5. The student reports to work.

Optional Practical Training (OPT)

Post-Completion Optional Practical Training is the term for 12 months of work authorization granted by the US Citizenship and Immigration Services (USCIS) at the conclusion of a program of study. Students are eligible for 12 months of post-completion OPT at each degree level. Students who obtain a degree in Science, Technology, Engineering and/or Mathematics (STEM) may be eligible for an additional 24 months of OPT referred to at the STEM Extension OPT.

For both post-completion and STEM Extension OPT, students receive an Employment Authorization Document (EAD) issued by USCIS. The EAD bears the student's name and picture and shows the exact dates that the individual is permitted employment in the US. The EAD is a Column A document on the Employment Eligibility Verification form, the I-9. Employers are not required to be enrolled in the USCIS E-Verify program for OPT authorization.

The STEM OPT Extension can be authorized by USCIS if the student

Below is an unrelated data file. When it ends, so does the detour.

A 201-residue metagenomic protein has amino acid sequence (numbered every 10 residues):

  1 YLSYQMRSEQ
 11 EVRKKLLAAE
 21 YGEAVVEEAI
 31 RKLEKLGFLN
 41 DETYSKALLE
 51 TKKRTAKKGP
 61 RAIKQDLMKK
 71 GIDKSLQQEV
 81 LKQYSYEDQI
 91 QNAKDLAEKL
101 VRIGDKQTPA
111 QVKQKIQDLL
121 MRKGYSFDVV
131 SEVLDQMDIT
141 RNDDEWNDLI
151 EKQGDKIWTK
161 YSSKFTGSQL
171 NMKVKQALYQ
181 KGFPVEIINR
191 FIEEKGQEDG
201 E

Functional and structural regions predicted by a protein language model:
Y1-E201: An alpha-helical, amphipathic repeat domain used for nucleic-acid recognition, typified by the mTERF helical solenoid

1. Is on post-completion OPT utilizing the knowledge and skills acquired in a program in Science, Technology, Engineering or Mathematics, and
  2. Has a job or a job offer from an employer. Employers are required to be enrolled in the USCIS E-Verify program for STEM OPT Extension authorization.  The student will need the employer's E-Verify number when they apply for the STEM OPT Extension.

To apply for the STEM Extension, the student, in cooperation with their employer, must complete an I-983 form, Training Plan for STEM OPT Students. Note:  These documents are only required for the STEM Extension OPT application and not for post-completion OPT.  The application window for the STEM Extension OPT is 90 days before the post-completion OPT end date. See STEM OPT Reporting on the Study in the States website.